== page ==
In recent centuries, humanity has got better at all sorts of things it has put its minds to. Farming, maths, war, extreme ironing, getting computers to play chess etc. But there is one endeavour that we don’t seem to be get much better at, despite a top notch obsession: romance.
Back in the day, before Mondo 2000, I and my partners had a magazine called “Reality Hackers” (which evolved into Mondo). The notion that reality was a hackable system was very attractive to us proto-transhumanists. One one level, reality hacking implied all of the enhancement tropes that are fondly embraced by the H+ community — improved brains, awesome abilities, extended lifespans, wingspans… maybe an extra arm… you know the drill.
In “Engineering Transcendence” I argued that science may someday develop the capability to resurrect the dead and build (and/or become) God(s), and proposed to base a “transhumanist religion” on this idea. I also argued that the ultra-rationalist, aseptic engineering language dear to most transhumanists does not seem able to have an emotional impact on the majority of other people. This means that “traditional” transhumanist ideas will remain confined to a very small minority of technically oriented nerds, and never make a difference to the rest of people.
According to my informal observations, the majority of transhumanists don’t consider themselves affiliated with any traditional religious organizations or belief systems – though some, like Giulio Prisco, are deeply interested in the creation of new spiritual traditions founded on transhumanist ideas. However, there is also a nontrivial minority of transhumanists who combine their transhumanism with traditional religious beliefs and membership in traditional religious organizations. And among the most vocal of the religious transhumanists has been the Mormon Transhumanist Association (MTA) – a group consisting of of 116 members, with approximately 41% living in Utah and 90% living in the United States.
In the H+ Magazine context, R. U. Sirius is truly the Man Who Needs No Introduction. R. U. was the Editor of H+ Magazine from its inception until early this year, and remains a regular contributor — and has been well known to all transhumanists since well before the H+ magazine era, as the co-founder and original Editor-In-Chief of Mondo 2000, and an all around amazing writer, musician and cyberculture icon. Perhaps less well known is that Sirius was also chairman and candidate in the 2000 U.S. presidential election for The Revolution Party — and is now active in forming an Open Source Party. His book Counterculture Through the Ages is also a must-read, revealing an uncanny insight for the intersection of culture, psychology and technology, in the past and present as well as the future. And it was specifically with this book in mind that I got the idea of interviewing R.U. about the past, present and future of the transhumanist movement — a piece of history that he’s played a significant role in shaping.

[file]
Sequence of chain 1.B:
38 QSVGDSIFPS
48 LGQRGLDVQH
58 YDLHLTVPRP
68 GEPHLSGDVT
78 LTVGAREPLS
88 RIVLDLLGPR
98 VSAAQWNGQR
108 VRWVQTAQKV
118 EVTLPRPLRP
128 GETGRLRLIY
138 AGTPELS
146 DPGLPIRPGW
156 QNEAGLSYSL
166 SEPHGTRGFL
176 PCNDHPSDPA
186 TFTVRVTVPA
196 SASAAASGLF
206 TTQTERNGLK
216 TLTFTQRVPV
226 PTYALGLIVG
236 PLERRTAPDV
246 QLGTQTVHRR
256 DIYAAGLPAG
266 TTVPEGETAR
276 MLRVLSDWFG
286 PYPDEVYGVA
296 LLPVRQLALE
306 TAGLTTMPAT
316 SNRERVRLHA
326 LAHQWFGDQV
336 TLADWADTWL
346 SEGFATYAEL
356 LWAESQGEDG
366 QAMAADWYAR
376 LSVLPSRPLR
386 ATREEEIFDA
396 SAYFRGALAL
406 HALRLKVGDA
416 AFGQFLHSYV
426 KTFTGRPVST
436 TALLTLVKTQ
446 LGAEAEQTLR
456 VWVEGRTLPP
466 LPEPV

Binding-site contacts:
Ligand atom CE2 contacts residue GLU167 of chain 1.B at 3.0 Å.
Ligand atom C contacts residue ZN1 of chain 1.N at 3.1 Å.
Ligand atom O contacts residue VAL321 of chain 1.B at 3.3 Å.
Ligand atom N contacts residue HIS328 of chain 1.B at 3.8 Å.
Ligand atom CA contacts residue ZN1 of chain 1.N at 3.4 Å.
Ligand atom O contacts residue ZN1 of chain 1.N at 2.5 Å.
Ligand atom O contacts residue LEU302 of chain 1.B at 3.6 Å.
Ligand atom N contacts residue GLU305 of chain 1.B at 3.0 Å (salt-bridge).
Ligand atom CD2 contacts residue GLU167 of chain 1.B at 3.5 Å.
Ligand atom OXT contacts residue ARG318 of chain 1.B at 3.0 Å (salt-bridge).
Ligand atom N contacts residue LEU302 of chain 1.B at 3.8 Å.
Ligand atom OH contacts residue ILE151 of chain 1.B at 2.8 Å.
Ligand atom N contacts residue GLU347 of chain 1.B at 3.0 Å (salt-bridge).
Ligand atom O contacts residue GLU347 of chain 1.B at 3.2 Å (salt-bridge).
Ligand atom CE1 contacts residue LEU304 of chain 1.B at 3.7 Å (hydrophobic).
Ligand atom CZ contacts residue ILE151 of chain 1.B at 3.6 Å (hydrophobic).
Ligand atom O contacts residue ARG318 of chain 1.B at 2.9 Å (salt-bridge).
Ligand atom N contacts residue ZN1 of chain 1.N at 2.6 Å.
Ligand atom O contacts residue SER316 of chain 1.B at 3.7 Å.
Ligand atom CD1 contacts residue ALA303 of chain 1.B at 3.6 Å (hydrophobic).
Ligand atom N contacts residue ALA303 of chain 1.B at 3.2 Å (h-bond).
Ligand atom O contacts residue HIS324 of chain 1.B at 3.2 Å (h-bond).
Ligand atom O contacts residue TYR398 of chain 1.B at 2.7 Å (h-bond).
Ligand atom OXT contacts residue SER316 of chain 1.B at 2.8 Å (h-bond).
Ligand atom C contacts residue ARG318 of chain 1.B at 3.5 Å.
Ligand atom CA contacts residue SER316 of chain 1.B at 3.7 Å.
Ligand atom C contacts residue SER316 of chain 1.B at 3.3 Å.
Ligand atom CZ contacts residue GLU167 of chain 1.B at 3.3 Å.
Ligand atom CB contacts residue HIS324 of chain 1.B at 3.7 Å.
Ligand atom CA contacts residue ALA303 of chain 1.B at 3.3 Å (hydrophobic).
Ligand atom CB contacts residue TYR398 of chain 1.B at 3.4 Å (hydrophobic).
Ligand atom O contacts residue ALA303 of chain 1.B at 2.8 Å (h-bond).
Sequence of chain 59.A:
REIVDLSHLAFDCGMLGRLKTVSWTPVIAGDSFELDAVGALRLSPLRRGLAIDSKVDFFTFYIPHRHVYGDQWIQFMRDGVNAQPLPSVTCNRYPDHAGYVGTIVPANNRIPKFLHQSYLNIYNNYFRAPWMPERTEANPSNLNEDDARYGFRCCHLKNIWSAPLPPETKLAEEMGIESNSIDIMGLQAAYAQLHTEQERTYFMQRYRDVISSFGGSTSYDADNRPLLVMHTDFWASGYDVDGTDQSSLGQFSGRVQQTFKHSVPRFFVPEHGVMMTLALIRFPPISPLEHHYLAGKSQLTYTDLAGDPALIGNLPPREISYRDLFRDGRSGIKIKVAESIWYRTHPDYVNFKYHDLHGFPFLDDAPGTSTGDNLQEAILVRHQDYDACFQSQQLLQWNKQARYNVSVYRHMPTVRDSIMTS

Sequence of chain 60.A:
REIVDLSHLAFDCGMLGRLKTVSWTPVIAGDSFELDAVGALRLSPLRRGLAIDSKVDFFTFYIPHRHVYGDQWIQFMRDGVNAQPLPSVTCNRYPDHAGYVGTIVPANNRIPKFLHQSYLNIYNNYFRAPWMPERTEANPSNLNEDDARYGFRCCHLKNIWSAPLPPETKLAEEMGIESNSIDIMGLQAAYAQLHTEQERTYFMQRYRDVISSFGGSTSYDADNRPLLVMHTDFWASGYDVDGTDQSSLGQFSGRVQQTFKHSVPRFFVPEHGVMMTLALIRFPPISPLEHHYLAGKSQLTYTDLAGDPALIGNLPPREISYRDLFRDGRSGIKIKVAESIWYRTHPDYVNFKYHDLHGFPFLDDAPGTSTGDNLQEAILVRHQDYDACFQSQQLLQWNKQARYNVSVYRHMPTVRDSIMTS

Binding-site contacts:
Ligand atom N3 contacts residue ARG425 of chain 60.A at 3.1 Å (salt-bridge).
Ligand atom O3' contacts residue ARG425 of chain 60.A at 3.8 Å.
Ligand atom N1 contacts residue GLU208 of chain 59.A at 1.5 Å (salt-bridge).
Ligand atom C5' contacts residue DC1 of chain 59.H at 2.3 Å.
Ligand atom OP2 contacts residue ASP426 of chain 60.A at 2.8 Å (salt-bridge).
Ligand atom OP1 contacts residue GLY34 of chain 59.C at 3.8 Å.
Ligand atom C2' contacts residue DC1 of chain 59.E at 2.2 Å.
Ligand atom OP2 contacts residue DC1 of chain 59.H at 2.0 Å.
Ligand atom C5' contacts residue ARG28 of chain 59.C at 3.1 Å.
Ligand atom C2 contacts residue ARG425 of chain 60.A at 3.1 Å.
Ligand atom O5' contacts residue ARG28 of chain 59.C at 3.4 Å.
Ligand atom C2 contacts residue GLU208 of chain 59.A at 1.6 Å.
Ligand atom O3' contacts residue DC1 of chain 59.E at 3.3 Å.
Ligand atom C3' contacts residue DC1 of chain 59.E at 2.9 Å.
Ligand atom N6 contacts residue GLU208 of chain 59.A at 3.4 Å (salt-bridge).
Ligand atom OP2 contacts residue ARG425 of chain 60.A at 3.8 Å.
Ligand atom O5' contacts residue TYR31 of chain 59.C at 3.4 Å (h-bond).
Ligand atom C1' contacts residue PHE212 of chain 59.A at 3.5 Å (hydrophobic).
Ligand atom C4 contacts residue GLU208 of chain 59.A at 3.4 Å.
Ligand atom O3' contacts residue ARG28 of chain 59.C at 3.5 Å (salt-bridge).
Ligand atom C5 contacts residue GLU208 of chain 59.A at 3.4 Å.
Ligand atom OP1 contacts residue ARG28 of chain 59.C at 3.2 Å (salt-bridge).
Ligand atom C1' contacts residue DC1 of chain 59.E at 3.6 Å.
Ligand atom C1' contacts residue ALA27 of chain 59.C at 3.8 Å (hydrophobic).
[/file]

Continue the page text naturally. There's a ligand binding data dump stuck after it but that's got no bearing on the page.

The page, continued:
A host of transhumanist thinkers have explored the connections between transhumanism and spirituality, seeking to do so in a manner that pays proper respect to both. One of the most prominent among these has been Giulio Prisco, an Italian physicist and computer scientist, who is the author of the much-read transhumanist/spiritual essay “Engineering Transcendence”, and the leader of the online transhumanist/spiritual discussion group The Turing Church.
We are proud to announce the open-sourcing of The Uncertain Future, the first web-based application for making rigorous, scientific forecasts of transhumanist technologies. The Uncertain Future was started in early 2008 with funding from the Singularity Institute, to allow anyone interested in futurism to form their own, mathematically consistent model of what the future of technology and civilization holds. The code is now available for download here under the GPL.
History holds many thinkers who have dabbled in transhumanist ideas. One such thinker was the philosopher Arthur Schopenhauer.
Arthur Schopenhauer was a philosopher who lived in the part of the world we now know as Germany. He lived from 1788 to 1860, and spent most of the latter part of his life in the city of Frankfurt am Main.
Although conservative in his political views and personal habits, Schopenhauer’s philosophy appeals to me as a transhumanist. This is because it emphasises the negative aspects of the human condition, and suggests how we might escape these, and achieve a higher state of being.
I was first exposed to transhumanist hopes while parading half-naked past Singularity Point tent at Burning Man 2000. Tossing back my chestnut curls, I sauntered my Adonis-like body into the tent and listened rapt as I learned that some scientists were convinced that the Seven Causes of Aging were not eternal principles but technical problems had been identified and were tractable. Leaping spryly to my feet, I cried out in a sprightly voice that through the rigorous application of scientific techniques, I would achieve "negligible senescence."